Single vs. Multiple Discount Rates: How to Limit 'Influence Costs' in the Capital Allocation Process
Posted: 11 Sep 2008
Date Written: September 9, 2008
A widely cited survey of financial executives reported that more than 50% of the surveyed companies used a single, company-wide discount rate to evaluate all investment proposals. The shortcomings of this approach are well known and reported in virtually every introductory finance text. Yet despite technological improvements and the legions of MBAs who are fully aware of the importance of matching project risk with risk-adjusted discount rates, corporate executives tend to prefer evaluating investment opportunities using very simple approaches that provide managers with very few degrees of freedom.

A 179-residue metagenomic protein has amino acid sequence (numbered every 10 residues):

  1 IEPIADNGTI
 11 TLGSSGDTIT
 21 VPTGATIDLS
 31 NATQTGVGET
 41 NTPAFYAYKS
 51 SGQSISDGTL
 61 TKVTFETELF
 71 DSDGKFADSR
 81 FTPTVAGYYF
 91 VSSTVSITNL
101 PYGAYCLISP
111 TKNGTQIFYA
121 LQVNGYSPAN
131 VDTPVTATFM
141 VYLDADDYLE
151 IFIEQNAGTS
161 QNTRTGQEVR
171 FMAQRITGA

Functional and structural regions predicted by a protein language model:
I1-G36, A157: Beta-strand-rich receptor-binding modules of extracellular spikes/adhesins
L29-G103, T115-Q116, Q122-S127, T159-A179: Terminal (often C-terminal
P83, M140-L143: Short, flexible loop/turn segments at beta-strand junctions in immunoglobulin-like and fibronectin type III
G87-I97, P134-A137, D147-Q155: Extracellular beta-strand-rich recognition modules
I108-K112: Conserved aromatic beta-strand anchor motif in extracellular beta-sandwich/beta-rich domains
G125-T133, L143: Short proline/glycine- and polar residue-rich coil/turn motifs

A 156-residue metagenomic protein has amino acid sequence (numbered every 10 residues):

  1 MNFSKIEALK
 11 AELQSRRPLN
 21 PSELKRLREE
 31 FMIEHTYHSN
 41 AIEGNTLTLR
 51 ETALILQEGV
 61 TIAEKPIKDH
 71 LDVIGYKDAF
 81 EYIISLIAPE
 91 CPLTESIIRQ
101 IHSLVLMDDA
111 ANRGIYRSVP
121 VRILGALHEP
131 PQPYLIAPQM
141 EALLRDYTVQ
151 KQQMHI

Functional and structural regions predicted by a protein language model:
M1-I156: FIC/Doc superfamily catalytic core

In this article we discuss political and organizational problems that tend to discourage the use of multiple discount rates. More importantly, we provide a relatively straightforward method for choosing discount rates that captures much of the differences in the risk of individual investment projects while at the same time limiting the effect of these organizational impediments to risk-adjusted capital budgeting.
Keywords: Cost of Capital, Influence Costs
JEL Classification: G31
Suggested Citation: Suggested Citation